News from the World of Skiing 

  Around the Alpine world: From Kitzbhel to Roland Garros, from Bode to Brolle ... more

  Record number of over 100'000 Worldloppet participants in 08/09 season ... more

  June snow update: Looking good in Southern hemisphere ... more

  2016 Candidate Cities present to IOC members ... more

  For sustainable, ethical and responsible sport: 2nd AISTS Seminar ... more

 Inside FIS 

  Summary of Decisions of the FIS Council in Vancouver (CAN) ... more

  Work to develop Athlete's Passport continues ... more

 In Depth 

  Introducing FIS Athletes' Commission: Sami Jauhoj„rvi (FIN) ... more

 News from the World of Skiing 

Around the Alpine world: From Kitzbhel to Roland Garros, from Bode to Brolle
Defago, Kr”ll & Zurbriggen at Streif start
Photo: K.S.C.
Lindsey Vonn meets Roger Federer
Photo: Lindsey Vonn

Contrary to some earlier news, Bode Miller (USA) indicates in his blog at he has not made up his mind about racing in the FIS World Cup during the upcoming season. Miller stated he was "not very happy" being around the World Cup or Olympic scene. "I need some time away, which I have this summer." He said he would definitely ski "somewhere" next season, but not necessarily in the World Cup or Olympics.

At the same time, there are others who are sure to be back next season.. Traditionally the winners of the Hahnenkamm Races in Kitzbhel (AUT) not only receive the points and prize money, but also receive gondola cabins named after them. The 2009 winners Klaus Kr”ll (AUT), Didier Defago (SUI) and Silvan Zurbriggen (SUI) became the best of the best last season and last week returned onto the Streif to inaugurate their cabins.

Walking down the race course, downhill winner Didier D‚fago was overwhelmed with the steepness of the terrain. "You don't really realize this, when you are on skis", he explained. For Silvan Zurbriggen, his first World Cup victory, in Kitzbhel no less, was an important milestone: "This is like a second prize-giving and it makes me even more determined to come back next season."

Meanwhile, during a rare day off, Lindsey Vonn (USA), who has her sights firmly set on Vancouver 2010, was seen at Roland Garros, Paris, to watch tennis hero Roger Federer win the French Open. It's no secret that Vonn is a tennis fanatic and that Federer is her favorite athlete, but it was luck that Federer sealed the French Open victory with Vonn in the audience. Vonn was planning on making it her personal mission to meet Federer at Wimbledon at the end of June, but her opportunity came early as she was able to hang out with Federer after the match. She has the photo to prove it..

At the same time from other corners of the Alpine world, news has been received that 32-year-old Johan Brolenius (SWE) has hung up his skis after 11 years in the FIS Alpine Ski World Cup following one of his best seasons ever. "I have always said that I will quit when I am on top, said 'Brolle' who will be a professional poker player in the future. A change of sport is also in store for Scottland's Alain Baxter who retired from ski racing in April and is now reported to plan a comeback as track cyclist with his goal set in participation in the 2012 Olympic Summer Games in London (GBR).


Record number of over 100'000 Worldloppet participants in 08/09 season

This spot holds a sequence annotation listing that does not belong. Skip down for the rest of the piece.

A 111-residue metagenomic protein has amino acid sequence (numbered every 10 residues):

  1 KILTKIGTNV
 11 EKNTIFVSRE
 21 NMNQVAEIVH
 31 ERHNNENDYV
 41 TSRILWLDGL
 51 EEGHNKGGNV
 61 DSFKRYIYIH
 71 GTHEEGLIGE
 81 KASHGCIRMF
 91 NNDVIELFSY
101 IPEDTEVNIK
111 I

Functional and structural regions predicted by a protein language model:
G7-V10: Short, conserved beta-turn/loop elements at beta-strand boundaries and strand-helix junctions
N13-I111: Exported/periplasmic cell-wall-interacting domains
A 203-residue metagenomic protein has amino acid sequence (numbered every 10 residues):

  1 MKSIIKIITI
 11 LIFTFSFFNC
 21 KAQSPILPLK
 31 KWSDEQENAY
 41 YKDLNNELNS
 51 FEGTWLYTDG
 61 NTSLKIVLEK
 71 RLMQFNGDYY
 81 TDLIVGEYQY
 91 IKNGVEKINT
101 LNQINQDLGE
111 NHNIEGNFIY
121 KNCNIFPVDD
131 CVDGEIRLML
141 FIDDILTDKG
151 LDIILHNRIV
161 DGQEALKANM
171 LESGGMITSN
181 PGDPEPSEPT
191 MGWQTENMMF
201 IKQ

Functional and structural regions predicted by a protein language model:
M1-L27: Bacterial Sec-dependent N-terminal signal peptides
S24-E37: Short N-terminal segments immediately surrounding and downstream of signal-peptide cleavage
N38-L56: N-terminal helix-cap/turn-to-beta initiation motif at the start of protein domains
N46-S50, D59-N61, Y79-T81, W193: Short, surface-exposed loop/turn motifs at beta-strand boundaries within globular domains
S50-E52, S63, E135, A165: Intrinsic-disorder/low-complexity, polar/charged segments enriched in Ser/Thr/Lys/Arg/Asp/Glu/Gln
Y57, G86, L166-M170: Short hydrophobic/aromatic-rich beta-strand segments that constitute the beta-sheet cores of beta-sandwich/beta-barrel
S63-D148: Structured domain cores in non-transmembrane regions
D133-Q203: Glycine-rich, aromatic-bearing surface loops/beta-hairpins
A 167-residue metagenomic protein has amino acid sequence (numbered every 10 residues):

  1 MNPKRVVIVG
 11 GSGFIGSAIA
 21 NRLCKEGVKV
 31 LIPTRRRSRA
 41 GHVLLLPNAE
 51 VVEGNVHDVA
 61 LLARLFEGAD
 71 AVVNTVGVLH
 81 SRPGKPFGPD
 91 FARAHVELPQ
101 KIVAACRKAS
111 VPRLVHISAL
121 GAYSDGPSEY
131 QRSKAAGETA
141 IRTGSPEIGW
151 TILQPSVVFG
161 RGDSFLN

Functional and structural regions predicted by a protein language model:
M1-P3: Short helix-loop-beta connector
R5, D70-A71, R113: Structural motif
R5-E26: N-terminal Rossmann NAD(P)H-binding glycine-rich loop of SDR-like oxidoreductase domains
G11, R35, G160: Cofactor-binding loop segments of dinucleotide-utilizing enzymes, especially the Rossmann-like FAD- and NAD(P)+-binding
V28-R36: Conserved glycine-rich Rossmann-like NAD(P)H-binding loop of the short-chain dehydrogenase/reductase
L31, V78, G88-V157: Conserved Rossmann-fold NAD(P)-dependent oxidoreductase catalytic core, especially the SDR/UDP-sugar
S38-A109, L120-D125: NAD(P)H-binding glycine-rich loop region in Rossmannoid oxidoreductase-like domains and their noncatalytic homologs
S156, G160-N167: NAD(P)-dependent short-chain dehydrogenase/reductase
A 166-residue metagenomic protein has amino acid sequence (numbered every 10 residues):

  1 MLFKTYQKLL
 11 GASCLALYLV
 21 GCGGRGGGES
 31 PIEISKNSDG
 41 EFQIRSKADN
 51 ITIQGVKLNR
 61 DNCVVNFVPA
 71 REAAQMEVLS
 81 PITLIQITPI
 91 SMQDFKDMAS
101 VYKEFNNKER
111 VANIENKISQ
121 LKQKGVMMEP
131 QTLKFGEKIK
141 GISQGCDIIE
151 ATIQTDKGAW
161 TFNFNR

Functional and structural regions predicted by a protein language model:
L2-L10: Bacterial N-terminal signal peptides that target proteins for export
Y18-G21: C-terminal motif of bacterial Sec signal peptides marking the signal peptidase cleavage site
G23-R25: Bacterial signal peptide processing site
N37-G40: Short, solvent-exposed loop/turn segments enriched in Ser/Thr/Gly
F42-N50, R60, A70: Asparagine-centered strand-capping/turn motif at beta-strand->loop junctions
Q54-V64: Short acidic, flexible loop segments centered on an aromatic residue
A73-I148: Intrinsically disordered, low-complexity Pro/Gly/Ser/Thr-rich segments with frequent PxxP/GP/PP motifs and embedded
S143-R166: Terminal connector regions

Vasaloppet 2009

The annual general meeting (AGM) of the Worldloppet organizers was held in Gatineau, Ottawa (CAN) on 14th June 2009. The representatives of the 15 cross-country ski marathons from Europe, America, Asia and Australia that are united under the umbrella of the Worldloppet Ski Federation were pleased to hear the annual report of the Secretary General Angelo Corradini and short reports by each event.

The highlight of the meeting was that, for the first time, the total participant number in the Worldloppet races exceeded 100'000 in one season. Precisely 101'500 cross-country enthusiasts raced either the short and long distance alternatives during the 2008/2009 season.

The total number of Worldloppet passport holders currently amounts to 12'600 whilst there are 2'800 Worldloppet Masters (racers who have completed Worldloppet races in 10 different countries, at least one of them on another Continent) and 75 global Worldloppet Masters.

Additional items on the agenda included confirmation of the final calendar for the FIS Marathon Cup 2009/2010 which will again start with La Sgambeda and finish with the Birkebeinerennet. There will be ten competitions in total, six in classical technique and four in free technique. For a complete list, visit here.˙ Payment of prize money for the winners in the FIS Marathon Cup races will in the future necessitate them having a FIS code and the races will count for FIS points.


June snow update: Looking good in Southern hemisphere
Coronet Peak in June 2009
Photo: Coronet Peak Resort

Fresh snow has fallen in the past week in the Alps, Scandinavia and the Southern hemisphere, where most resorts in Australia and New Zealand are now open with excellent early season conditions. In South America the ski slopes in Argentina and Chile are scheduled to begin opening at the weekend. South Africa's ski season is onto its second week at Tiffindell.

Slopes in France are also open again after a month of closure, starting in Les 2 Alpes, with Tignes and Val d'IsŠre set to follow this weekend. Austria continues to have the most ski areas to choose from in the Northern hemisphere with four glacier ski centres open. Italy has three ski areas open after the reopening of Val Senales last weekend, joining Passo Stelvio and the Presana glacier above Passo Tonale. In Switzerland only Zermatt is currently open.

In Scandinavia three glacier ski centers are open: Stryn, Galdhoppigen and Folgefonn which is reporting the deepest snow base anywhere at present with 450cm! In North America, only Timberline is providing lift-served skiing this week although summer skiing at the top of Blackcomb Mountain is due to open from this Saturday.

Provided by ˙


2016 Candidate Cities present to IOC members
IOC President Rogge
Photo: IOC/R. Juilliart

The four Candidate Cities for the 2016 Olympic Summer Games had the chance to give an in-depth briefing to the IOC Members, including FIS President Gian Franco Kasper, on 17th June in Lausanne. It was the first time that the Candidate Cities are able to inform all the voting members about the technical aspects of their bid. The briefing is a result of the candidate city evaluation reform process, and allows all the cities to compete on an equal footing. In a closed session, the IOC members had the opportunity to put questions to the cities about their candidatures before the IOC Session in Copenhagen (DEN), where, on 2nd October 2009, the host city will be elected from among Chicago (USA), Madrid (SPA), Rio de Janeiro (BRA) and Tokyo (JPN). Each Candidate City had 90 minutes to address 93 IOC at the Olympic Museum, with the first 45 minutes in a presentation, including films, and the final 45 minutes in a question-and-answer session.